& Joannie Dobbs Monday,
High-carb food can be a gas to eat at times
Despite the low carb-craze, it is clear that many high-carbohydrate foods promote good health. Fruits, vegetables, beans and grains are all associated with a decreased risk of multiple chronic diseases.
Still, people come up with many excuses for not eating more of these health-promoting foods. Excuses range from taste to cost. One of the most common, yet least-mentioned, excuses is increased flatulence -- the polite word for intestinal gas. Along with the challenge of politely releasing these gasses, people also complain of abdominal bloating and discomfort.
Question: What foods cause flatulence?
Answer: This varies from person to person, but common offenders are legumes (beans, peas, lentils, etc.), vegetables, fruits, whole grains and some nuts and seeds.
Q: Why these foods?
A: They contain forms of carbohydrate that can't be digested or absorbed in the upper part of the intestine. Beans are famous for this because they contain some oddball sugars called raffinose and stacchyose, neither of which can be digested because of a lack of the enzymes required for digestion.
These sugars pass into the lower intestine, where a thriving population of bacteria can do what we can't. They digest these sugars for their own energy needs -- but the byproduct of that process is gas.
Some forms of dietary fiber also can be partially used by bacteria, with the same gassy result.
So, when we pass along excessive amounts of sugars or fibers to the lower intestine, you could say that the bacteria have a party and "get gassed." The result for us is flatulence.
Q: What causes the feeling of bloating?
A: This is related to a temporary expansion of the contents of the lower intestine (or colon), due to gas or fluid accumulation. The average person produces between a half a quart to a quart of gas each day. Yes, scientists have actually measured this! The abdomen can become distended when more gas is produced. Also, the fibers in foods and fiber supplements hold onto water and temporarily increase intestinal fill until things move along.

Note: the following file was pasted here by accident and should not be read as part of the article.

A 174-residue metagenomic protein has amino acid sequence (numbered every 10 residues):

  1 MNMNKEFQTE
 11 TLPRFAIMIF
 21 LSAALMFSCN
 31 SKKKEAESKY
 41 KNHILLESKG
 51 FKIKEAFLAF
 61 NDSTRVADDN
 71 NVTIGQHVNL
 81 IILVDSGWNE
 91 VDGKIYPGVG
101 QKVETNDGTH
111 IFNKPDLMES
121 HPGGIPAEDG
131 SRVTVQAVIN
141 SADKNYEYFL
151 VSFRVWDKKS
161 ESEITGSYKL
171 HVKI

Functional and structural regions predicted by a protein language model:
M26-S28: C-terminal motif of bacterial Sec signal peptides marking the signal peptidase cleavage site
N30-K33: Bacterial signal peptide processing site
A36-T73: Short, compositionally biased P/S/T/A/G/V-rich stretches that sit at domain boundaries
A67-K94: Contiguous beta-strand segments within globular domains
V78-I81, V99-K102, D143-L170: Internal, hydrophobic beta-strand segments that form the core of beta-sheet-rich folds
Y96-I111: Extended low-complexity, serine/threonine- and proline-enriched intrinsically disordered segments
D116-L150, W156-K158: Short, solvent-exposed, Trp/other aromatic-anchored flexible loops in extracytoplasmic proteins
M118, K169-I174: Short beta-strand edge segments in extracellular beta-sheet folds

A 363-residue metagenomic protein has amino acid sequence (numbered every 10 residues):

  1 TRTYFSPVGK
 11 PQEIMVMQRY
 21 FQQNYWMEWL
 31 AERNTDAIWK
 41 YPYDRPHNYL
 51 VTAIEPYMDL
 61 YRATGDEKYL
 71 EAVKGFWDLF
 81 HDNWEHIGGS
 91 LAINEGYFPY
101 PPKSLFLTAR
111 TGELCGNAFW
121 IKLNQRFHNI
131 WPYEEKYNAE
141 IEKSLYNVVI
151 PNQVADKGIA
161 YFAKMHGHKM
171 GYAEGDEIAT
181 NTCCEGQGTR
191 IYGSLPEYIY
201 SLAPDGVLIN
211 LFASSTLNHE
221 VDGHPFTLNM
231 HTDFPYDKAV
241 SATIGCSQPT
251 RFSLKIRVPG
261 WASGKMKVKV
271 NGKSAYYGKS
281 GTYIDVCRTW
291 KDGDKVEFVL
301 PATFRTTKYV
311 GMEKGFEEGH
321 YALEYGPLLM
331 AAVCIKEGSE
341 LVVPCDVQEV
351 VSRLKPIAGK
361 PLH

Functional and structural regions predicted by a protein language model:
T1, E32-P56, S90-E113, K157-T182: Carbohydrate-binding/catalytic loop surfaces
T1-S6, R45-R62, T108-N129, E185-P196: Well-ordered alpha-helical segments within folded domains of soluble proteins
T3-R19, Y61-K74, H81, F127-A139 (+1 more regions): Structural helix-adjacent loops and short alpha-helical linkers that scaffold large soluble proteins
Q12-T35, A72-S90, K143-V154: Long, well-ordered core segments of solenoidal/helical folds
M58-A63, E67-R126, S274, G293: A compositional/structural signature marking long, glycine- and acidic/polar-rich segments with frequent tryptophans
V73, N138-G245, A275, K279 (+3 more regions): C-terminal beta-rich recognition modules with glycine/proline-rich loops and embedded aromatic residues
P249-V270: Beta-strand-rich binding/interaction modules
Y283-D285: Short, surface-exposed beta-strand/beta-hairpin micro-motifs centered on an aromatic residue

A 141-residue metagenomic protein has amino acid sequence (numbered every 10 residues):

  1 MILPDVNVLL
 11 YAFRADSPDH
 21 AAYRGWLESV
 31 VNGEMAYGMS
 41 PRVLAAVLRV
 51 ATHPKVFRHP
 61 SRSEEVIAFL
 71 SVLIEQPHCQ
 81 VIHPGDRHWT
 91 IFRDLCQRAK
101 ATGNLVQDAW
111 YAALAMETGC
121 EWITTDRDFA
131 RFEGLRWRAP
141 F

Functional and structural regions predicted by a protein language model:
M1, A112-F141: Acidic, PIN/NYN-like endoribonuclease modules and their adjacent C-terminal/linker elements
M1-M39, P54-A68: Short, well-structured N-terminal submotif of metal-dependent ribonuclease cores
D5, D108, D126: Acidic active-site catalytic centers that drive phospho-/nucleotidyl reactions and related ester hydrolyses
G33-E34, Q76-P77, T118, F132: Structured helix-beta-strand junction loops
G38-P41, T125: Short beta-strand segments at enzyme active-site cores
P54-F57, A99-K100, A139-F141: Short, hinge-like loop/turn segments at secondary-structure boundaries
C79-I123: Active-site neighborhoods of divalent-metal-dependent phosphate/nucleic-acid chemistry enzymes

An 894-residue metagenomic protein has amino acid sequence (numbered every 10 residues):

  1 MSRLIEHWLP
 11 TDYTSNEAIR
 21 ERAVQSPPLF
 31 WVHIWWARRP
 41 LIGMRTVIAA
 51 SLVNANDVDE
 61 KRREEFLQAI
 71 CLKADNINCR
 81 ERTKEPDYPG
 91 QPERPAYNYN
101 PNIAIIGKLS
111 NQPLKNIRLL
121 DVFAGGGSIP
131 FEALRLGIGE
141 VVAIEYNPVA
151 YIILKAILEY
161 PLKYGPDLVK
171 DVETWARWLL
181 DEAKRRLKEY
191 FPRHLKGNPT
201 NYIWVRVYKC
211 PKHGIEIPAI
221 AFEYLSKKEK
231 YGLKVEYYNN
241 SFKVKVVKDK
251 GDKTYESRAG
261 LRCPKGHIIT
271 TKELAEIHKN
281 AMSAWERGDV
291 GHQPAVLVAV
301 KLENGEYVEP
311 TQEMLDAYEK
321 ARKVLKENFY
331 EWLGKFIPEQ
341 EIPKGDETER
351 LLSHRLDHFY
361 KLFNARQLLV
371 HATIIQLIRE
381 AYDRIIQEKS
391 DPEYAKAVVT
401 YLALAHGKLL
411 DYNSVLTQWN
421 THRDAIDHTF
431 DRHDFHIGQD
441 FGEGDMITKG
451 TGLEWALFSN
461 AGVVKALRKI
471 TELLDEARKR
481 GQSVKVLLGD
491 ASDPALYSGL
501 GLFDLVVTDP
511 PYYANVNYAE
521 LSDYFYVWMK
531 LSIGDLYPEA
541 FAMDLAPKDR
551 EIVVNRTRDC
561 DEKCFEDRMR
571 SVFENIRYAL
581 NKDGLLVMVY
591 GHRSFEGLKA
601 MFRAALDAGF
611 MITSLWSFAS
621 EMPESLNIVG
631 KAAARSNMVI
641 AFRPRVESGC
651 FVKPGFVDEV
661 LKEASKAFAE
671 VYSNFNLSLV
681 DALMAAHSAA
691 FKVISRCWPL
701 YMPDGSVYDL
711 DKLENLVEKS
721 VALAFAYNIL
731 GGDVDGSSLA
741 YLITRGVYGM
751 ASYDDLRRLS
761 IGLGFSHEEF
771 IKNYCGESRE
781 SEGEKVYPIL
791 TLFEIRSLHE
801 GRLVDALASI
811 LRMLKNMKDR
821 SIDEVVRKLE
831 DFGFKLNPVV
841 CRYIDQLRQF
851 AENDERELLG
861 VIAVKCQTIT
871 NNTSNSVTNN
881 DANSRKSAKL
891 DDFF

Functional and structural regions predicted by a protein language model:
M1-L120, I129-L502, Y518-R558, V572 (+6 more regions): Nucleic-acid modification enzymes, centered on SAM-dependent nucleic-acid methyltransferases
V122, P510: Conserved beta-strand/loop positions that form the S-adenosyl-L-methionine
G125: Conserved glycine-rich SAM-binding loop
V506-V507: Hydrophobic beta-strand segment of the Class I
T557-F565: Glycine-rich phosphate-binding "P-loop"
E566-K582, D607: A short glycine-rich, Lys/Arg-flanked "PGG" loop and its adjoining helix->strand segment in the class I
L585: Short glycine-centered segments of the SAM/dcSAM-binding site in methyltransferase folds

Q: Why do some foods affect one person and not another?
A: The ecological balance of bacterial species in the lower intestine vary by individual. That balance also may change over time when the composition of the diet changes, and especially after a person takes antibiotics.
Q: What can help to reduce the gas production?
A: Three key things to consider:
» Drink plenty of water to keep fiber moving at an appropriate speed through the intestines.
» After taking antibiotics, gradually increase your diet of the offending foods to allow the bacterial balance in your intestines to adjust and normalize.
» Try a product called Beano. It contains an enzyme that can partially digest some of the offending sugars and fibers and reduce the supply of goodies for the bacteria waiting in the lower intestine.
Alan Titchenal, Ph.D., C.N.S. and Joannie Dobbs, Ph.D., C.N.S.
are nutritionists in the Department of Human Nutrition, Food and Animal Sciences,
College of Tropical Agriculture and Human Resources, UH-Manoa.
Dr. Dobbs also works with the University Health Service
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